What’s Your Game Plan? 6/6/99

Philippians 3:12-14

Jesus Christ constantly looked for the teachable moment. That is, He seized the moment and used it to dramatize a spiritual truth. He used the language of the people and incorporated events with which they were familiar to imprint His point on their reasoning.

Throughout Scripture this same principle is used. Many of the metaphors were agricultural. Today our urban society doesn’t often use those terms. Contemporary speakers employ the language of today to communicate ancient truths.

This is done in Philippians 3 where there is a personal spiritual biography given. Three figures of speech are used.
PAST is represented by “the accountant” (vss. 1-11),
PRESENT is illustrated by “the athlete” (vss. 12-16),
FUTURE is depicted by “the alien” (vss. 17-21).

In Philippians, Paul uses four vivid illustrations:
MILITARY “whole armor”
ARCHITECTURE “temple of God”
AGRICULTURE “sow…reap” now, the

Most conscientious Christians will admit:
(1) Past failure, that is, they have not reached the goal God has set for them,
(2) Dissatisfaction to remain at their present spiritual level. Those who feel they have arrived – cease growing.

Paul had achieved much, traveled extensively, had significant accomplishments BUT was on no ego trip. He had not attained. This was an explosive disclaimer. There is always room for growth and improvement.

“Therefore let him who thinks he stands take heed lest he fall” (I Cor. 10:12).

There are many examples of the better team losing to a team not as good as a result of overconfidence. Our Lord wants us to be confident but not overconfident.

To strut is sweet but it can lead to defeat.

When an athlete becomes overconfident and starts slacking off in practice, neglecting personal discipline, losing mental sharpness, or not giving attention to little details he or she is setting up self for a let down.

When a Christian becomes overconfident because of a significant spiritual accomplishment and neglects regimented Bible reading, consistent prayer time, and becomes egocentric spiritual defeat is imminent.

That is true athletically and spiritually. Live up to your potential by living as unto the Lord.

This balanced spiritual equilibrium is noted:
“I can do all things through Christ who strengthens me” (Philippians 4:13).

The “I” indicates personal responsibility for doing ones best. The “through Christ” means Christ is the power that motivates and enables the achievement.

Paul was satisfied with Christ (vs. 10), but not himself. He did not compare himself with others BUT with Christ.

Though imperfect, Paul was enthusiastically in pursuit.

“I PRESS ON” (NKJ), “FOLLOW AFTER” (AKJ) = TO PURSUE, a term used for sports competition.

“Do you not know that those who run in a race all run, but one receives the prize? Run in such a way that you may obtain it. Therefore I run thus: not with uncertainty. Thus I fight: not as one who beats the air” (I Corinthians 9:26).

The finish line is perfection. This is not a sprint, a quick burst of brisk energy. It is a marathon. “Run with patience” (Hebrews 12:1).

May I remind you that the author of a book entitled “Finishing Strong” offers this studied conclusion. Of those who start out strong in the Christian experience only one out of ten finishes strong at the age of retirement. Commit yourself to being that one.

“That I may apprehend that for which I am apprehended.” There was purpose in this pursuit. He wanted to live out his purpose. APPREHEND = “to seize and take possession of.”

We use the word “apprehended” to speak of law enforcement officials catching a person. Christ literally arrests us in salvation.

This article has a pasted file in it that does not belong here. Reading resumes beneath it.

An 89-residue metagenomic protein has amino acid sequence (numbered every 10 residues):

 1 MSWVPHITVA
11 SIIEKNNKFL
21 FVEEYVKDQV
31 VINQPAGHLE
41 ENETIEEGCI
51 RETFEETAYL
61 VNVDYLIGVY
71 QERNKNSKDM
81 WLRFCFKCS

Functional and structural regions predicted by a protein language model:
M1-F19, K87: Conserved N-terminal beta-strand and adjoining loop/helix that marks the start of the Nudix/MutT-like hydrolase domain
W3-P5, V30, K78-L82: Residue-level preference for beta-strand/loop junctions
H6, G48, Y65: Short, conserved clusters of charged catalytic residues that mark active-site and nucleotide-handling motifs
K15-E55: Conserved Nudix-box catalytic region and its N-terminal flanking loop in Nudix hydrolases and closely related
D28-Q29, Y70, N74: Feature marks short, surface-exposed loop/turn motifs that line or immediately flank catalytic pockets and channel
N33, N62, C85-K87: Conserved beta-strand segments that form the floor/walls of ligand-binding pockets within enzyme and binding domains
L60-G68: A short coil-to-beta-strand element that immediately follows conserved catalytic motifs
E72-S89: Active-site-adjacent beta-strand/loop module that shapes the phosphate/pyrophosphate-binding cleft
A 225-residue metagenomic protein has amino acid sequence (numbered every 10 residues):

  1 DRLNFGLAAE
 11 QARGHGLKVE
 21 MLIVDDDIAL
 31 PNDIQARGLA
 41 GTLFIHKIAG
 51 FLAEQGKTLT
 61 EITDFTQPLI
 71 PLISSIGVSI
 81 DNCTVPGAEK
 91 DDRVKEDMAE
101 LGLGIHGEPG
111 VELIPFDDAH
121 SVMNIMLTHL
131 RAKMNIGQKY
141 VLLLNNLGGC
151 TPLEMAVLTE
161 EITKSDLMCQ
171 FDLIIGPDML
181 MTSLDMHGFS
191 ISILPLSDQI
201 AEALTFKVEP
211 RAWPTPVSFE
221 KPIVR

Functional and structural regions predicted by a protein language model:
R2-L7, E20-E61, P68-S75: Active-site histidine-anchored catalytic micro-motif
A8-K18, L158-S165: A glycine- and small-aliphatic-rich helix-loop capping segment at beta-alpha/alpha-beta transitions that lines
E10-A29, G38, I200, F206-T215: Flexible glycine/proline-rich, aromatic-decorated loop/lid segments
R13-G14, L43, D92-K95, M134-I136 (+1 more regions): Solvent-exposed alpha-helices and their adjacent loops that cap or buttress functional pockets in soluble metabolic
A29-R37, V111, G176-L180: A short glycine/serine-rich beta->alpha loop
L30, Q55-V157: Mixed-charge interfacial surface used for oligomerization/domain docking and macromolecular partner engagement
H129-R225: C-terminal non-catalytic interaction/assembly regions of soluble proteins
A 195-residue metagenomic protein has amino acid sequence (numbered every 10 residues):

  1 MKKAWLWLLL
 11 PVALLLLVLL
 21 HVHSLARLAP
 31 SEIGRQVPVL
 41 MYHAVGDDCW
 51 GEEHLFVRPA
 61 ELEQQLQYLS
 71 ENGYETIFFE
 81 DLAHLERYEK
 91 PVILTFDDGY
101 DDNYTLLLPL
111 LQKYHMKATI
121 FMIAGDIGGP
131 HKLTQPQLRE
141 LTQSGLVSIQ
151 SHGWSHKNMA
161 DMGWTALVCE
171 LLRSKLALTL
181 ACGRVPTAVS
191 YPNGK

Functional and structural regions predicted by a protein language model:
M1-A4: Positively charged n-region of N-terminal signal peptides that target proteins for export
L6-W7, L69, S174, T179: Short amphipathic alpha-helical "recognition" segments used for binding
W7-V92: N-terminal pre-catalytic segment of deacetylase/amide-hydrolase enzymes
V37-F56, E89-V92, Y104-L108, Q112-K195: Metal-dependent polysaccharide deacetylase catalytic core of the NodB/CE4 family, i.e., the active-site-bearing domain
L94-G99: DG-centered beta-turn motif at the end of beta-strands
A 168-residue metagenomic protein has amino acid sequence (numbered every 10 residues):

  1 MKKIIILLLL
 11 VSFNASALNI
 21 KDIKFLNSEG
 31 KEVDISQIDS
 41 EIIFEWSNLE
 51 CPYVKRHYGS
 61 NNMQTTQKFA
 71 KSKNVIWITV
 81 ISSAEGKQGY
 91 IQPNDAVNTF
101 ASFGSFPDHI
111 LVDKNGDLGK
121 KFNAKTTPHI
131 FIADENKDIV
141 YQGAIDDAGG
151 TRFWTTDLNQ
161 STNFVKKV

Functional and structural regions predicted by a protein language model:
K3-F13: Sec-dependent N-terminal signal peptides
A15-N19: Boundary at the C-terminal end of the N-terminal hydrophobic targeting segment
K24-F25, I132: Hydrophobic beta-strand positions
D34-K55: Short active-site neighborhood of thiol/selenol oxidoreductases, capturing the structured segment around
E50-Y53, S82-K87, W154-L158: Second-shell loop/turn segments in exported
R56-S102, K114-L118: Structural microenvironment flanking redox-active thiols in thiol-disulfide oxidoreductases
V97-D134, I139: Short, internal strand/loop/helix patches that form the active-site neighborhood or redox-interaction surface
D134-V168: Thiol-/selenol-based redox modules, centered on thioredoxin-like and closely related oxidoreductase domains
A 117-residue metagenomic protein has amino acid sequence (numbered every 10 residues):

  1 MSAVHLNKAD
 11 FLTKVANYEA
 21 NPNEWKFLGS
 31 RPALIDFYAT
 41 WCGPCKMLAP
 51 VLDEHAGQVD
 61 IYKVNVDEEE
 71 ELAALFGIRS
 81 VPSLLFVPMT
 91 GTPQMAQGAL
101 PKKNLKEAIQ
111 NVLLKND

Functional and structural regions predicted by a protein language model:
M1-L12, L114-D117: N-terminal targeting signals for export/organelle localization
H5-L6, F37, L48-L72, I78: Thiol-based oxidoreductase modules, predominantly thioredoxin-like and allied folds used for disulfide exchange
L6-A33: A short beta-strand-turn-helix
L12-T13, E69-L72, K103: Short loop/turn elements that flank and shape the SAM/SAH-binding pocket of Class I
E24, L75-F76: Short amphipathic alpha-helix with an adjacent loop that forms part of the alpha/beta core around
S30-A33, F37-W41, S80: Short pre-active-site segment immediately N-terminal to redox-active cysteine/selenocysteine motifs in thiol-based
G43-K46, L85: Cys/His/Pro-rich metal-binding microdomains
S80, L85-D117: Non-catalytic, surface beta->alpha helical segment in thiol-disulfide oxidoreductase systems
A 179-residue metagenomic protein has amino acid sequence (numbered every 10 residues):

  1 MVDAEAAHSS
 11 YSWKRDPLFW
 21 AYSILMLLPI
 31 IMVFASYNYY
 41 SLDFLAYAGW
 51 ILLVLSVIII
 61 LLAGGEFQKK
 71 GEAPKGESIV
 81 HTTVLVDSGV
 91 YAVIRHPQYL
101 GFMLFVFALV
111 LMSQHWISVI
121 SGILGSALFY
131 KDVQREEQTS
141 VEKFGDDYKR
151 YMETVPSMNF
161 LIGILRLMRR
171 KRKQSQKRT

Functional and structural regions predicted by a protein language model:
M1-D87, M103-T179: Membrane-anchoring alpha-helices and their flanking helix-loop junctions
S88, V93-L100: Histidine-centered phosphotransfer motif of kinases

In another state in another day law enforcement officials put out an all points bulletin showing the three dimensions of a wanted person. It showed a left and right profile and a straight ahead likeness.

Soon they got a reply from a Barney Fife type law enforcement official in another state reading: “We caught the one on the left and the one on the right and have a good lead on the one in the middle.”

Christ knows your I.D. and in love He wants to apprehend you for your good.

The verb tense speaks of a specific time in which this happened. The moment of transformation in the life of Paul occurred on the road to Damascus when he encountered Christ. He left Jerusalem as emissary of the high priest. He entered Damascus a servant of the Lord Jesus.

Christ wants to “lay hold on” you not just to forgive you, but to give you a new character, a new nature.

God used certain things to apprehend Paul. Paul was appointed by the Sanhedrin to investigate the resurrection. He concluded, “If Christ is not risen, our faith is in vain.” He heard those he sought to intimidate say, “We ought to obey God rather than man.” He watched as Stephen was stoned in triumph. The final factor was when Ananias, one of those he was hunting, put his hand on his shoulder and called him “Brother.”

Paul wanted to “lay hold on” that for which he was “laid hold of.” What was it? He had just noted it in verse 10.

“That I may know Him and the power of His resurrection, and the fellowship of His sufferings, being conformed to His death” (Philippians 3:10).

ONE THING possessed Paul. He avoided all diversion. During the exciting Olympic competition athlete after athlete has been heard to say, “I have to stay focused.” Undivided and undiverted attention to the task at hand is essential for victory.

At Jesus’ feet Martha criticized Mary. Of her He said, “One thing is needful” (Luke 10:42).

Nehemiah, the wall-building governor, replied to distracting invitations, “I am doing a great work so that I cannot come down!” (Nehemiah 6:3).

“A double-minded man is unstable in all his ways” (James 1:8).

“One thing” is the inspiring unspoken theme running through every achieving life. We are not to limp between two opinions. We must learn to say both “yes” and “no.” Yes, to the things of Christ and no to the things of the world. Concentration is essential.

Jim Egan worked at the West Coast Computer Fair in 1977. His job was to help displayers by providing booths and decorations.

Egan was approached by a couple of long-haired kids who wanted some chrome displays to make their booth “look flashy.” These guys were evidently under capitalized entrepreneurs. Egan offered to rent them what they wanted. They explained they were low on cash but offered him stock in their new company of which he had never heard. Having such brash young men come and go Egan said he would accept only hard cash. So Steve Wozniak and Steve Jobs kept their stock in their small company they called Apple Computer. Presumably, Jim Egan is still decorating booths for hard cash only.